Women’s Legal Services in Queensland are preparing to double in size following the Federal Government’s pledge to increase funding for Women’s Legal Centres over the next four years.
The Women’s Budget Statement promises $129 million over four years for increased legal assistance funding to help women access justice. This funding is to be directed specifically to women’s legal centres, to enable these providers to respond to increasing demand for assistance with domestic violence matters.
Queensland has three women’s legal services – Women’s Legal Service Queensland in Brisbane, the North Queensland Women’s Legal Service with offices in Townsville and Cairns, and the Aboriginal and Torres Strait Island Women’s Legal Service, also based in Townsville. Each service contributed to a National Costing model which mapped unmet legal need for women at risk of experiencing domestic or family violence.
Together the three Queensland Women’s Legal Services need over $25.6 million in additional funding every year to reach vulnerable women across the State. The Federal Government’s recent funding commitment holds the promise of significant change.
Anne Lewis, Director of North Queensland Women’s Legal Service, welcomed the announcement. “We are pleased that the Federal Government has recognised the importance of investing in the work of specialist women’s legal service around Australia.”
“There are many challenges for women living in rural, regional and remote communities across Queensland including access to free legal assistance and support when escaping domestic violence. This new funding will significantly increase access to specialist legal help and will be life-changing for many Queensland women.”
“Calls from women asking for help have increased by up to 50% since the start of 2021. Now, this additional funding effectively means we can double our services for Queensland women. More women and children can be kept safe and protected from domestic violence. We will be able to help support more women who want to re-build their lives.”
Julie Sarkozi, on behalf of Women’s Legal Service Queensland, said additional funds would allow the Service to expand specialist domestic and family violence services, including family law, legal advice, assistance and representation services for more even women in Queensland.
“This injection of funds and the corresponding increase in our resources will result in more women being able to receive timely and nuanced legal information, assistance and representation to meet the highly complex matters that are often a nexus of cultural issues, geographical isolation, financial and social inter- dependency, safety concerns and numerous legal systems responses,” Ms Sarkozi said.
“Women’s Legal Services Queensland is currently unable to answer 30% of calls made to our Statewide Helpline – which amounts to us having to turn away an estimated 10 women an hour.
“These 10 women may be calling in life threatening situations, desperate to find out what their legal options are when faced with the competing legal obligations and restrains of the family law system, the domestic and family violence system and the child protection laws.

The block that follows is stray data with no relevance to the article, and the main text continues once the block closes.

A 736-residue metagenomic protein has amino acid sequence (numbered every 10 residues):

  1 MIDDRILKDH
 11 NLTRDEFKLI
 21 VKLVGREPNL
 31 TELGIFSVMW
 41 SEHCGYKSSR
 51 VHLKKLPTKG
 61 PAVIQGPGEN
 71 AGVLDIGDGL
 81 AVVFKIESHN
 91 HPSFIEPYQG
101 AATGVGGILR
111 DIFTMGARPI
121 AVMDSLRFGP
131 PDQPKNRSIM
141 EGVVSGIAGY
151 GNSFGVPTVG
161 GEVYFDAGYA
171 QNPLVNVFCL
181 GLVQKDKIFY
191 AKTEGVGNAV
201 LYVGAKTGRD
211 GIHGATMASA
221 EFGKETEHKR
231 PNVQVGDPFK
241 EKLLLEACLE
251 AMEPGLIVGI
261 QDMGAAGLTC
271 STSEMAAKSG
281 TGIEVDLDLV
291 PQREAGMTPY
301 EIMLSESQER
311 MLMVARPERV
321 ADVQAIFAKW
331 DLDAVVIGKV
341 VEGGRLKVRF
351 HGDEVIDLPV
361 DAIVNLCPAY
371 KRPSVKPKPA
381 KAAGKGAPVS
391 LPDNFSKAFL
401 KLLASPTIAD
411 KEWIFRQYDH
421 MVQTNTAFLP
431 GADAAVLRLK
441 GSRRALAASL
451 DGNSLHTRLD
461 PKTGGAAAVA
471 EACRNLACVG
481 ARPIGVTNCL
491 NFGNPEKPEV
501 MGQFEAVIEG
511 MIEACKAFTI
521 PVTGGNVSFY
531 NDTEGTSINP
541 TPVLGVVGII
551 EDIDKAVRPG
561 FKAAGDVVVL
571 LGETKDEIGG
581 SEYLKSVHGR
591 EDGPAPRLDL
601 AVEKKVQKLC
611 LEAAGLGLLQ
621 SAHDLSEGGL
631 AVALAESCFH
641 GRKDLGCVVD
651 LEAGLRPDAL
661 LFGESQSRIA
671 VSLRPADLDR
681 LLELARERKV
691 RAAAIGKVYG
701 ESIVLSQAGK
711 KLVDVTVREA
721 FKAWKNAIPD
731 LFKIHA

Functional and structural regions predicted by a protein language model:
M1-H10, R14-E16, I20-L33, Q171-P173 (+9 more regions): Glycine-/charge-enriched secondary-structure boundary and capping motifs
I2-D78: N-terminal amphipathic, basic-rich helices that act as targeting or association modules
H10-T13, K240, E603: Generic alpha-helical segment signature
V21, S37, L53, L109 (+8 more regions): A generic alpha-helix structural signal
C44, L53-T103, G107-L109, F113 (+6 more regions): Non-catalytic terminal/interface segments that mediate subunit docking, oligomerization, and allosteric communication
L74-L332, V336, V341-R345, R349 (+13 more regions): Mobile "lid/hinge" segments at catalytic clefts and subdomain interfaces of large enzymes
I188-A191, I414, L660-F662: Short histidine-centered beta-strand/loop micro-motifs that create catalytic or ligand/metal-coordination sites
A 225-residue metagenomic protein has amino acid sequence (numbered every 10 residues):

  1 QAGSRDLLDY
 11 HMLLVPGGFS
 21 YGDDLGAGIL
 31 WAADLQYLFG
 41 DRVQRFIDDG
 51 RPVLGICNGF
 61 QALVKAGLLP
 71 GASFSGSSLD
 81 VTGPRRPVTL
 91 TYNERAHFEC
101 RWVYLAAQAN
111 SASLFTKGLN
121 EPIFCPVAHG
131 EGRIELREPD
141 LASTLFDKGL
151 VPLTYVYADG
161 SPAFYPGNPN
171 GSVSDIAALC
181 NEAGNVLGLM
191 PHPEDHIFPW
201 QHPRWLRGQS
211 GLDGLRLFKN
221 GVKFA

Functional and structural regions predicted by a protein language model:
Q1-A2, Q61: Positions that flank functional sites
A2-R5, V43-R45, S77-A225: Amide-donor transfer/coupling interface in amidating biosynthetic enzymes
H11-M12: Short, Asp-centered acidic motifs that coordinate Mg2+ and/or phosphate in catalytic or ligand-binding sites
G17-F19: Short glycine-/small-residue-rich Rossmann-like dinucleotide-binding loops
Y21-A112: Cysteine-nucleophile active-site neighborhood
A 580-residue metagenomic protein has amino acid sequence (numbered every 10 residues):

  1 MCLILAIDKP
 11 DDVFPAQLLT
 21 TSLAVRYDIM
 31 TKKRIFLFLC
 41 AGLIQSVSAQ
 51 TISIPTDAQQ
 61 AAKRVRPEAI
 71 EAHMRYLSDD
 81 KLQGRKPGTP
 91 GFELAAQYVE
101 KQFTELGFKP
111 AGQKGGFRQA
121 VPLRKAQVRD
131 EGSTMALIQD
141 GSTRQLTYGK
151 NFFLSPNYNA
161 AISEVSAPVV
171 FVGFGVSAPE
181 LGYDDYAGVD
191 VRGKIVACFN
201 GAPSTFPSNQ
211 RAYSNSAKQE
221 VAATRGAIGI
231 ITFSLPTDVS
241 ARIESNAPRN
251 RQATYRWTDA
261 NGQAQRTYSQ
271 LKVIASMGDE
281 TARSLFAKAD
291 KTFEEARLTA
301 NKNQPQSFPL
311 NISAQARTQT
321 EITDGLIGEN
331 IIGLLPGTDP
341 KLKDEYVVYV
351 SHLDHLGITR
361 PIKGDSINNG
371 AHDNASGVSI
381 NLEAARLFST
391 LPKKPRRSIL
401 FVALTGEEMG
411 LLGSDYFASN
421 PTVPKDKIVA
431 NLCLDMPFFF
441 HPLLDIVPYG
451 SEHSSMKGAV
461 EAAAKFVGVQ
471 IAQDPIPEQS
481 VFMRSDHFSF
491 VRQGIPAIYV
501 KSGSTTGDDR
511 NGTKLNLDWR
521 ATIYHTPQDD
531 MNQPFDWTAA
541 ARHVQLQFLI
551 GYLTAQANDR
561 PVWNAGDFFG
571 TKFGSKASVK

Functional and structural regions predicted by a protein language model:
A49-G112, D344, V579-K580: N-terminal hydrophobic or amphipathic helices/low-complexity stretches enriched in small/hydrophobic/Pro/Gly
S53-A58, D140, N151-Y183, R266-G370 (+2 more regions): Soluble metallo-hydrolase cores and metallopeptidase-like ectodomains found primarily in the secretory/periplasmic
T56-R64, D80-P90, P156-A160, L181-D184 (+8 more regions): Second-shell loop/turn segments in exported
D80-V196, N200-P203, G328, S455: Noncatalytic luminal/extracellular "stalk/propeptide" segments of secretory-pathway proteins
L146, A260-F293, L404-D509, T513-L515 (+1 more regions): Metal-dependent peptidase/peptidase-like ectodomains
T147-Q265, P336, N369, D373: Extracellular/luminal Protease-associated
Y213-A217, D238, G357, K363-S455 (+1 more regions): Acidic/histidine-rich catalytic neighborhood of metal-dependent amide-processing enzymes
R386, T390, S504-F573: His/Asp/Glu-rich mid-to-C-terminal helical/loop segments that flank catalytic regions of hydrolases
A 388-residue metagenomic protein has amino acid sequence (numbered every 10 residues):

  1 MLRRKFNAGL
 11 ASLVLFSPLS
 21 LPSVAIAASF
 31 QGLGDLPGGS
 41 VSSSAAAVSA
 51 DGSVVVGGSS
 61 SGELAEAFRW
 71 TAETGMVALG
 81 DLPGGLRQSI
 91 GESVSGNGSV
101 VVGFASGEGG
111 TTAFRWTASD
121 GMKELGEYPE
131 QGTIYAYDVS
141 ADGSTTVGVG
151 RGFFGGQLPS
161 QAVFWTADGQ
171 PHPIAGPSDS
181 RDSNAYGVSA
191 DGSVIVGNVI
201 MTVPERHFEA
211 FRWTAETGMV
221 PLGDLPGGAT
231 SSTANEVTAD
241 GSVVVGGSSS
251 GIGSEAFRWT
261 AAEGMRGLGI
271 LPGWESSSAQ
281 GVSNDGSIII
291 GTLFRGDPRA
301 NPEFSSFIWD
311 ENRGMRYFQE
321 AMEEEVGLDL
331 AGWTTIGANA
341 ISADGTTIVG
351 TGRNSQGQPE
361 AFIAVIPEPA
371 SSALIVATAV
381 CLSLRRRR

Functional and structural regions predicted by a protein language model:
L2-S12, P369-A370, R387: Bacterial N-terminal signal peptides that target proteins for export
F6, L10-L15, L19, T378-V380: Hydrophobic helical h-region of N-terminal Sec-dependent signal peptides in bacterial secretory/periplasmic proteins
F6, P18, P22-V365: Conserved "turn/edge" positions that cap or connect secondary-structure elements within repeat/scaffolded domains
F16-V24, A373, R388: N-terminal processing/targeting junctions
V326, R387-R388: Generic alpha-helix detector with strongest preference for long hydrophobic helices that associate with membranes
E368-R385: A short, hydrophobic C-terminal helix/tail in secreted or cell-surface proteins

“These women deserve to be provided with specialist and relevant legal advice and assistance that is provided in a non-judgemental, understandable and gender appropriate manner, which prioritises their and their children’s safety and wellbeing.
“We hope that answering and responding to these 10 extra women per hour will lead to safer, happier and more just outcomes for Qld families.”
Cathy Pereira, Principal Solicitor of the Aboriginal & Torres Strait Islander Women’s Legal Service, said that the Aboriginal and Torres Strait Islander Women’s Legal Services NQ (“ATSIWLSNQ”) welcomes the announcement.
“Aboriginal and Torres Strait Islander women experience domestic and family violence at higher rates than other groups in the community and are 33-35 times more likely to be hospitalized due to domestic and family violence (DFV).”
“The current unmet legal needs for Aboriginal and Torres Strait Islander women is exacerbated by barriers to accessing legal advice and representation which cannot be overcome with the current minimal level of funding. Barriers include remoteness, lack of culturally competent services, lack of legal information on the ground to assist women to recognize and act on DFV and lack of specialist women’s legal help for applications and representation for a domestic violence Protection Order.”
“The impacts on Aboriginal and Torres Strait Islander women and their children are enormous, ranging from loss of housing to children being taken out of school to remove them from DFV, to children being removed by Child Protection authorities and women traumatized and overwhelmed by the experiences of DFV and getting trapped in circles of violence due to the lack of services to assist them.”
“The current situation is a human rights tragedy and yet the Aboriginal and Torres Strait Islander Women’s Legal Services NQ is the only gendered legal service for Aboriginal and Torres Strait Islander women in Queensland. The funding will enable ATSIWLSNQ to provide a gendered, culturally safe specialist legal service to Aboriginal and Torres Strait Islander women in Queensland including women in regional and some remote areas. The funding will protect Aboriginal and Torres Strait Islander women legally and empower them to begin to unravel the trauma, the fractured lives that children in DFV experience and the social and economic impacts of domestic and family violence. “
Women’s Legal Services in Queensland are ready to roll out an expanded network of services across the State and will work together with a collaborative service plan to ensure the new funding reaches as many vulnerable women and their children as possible.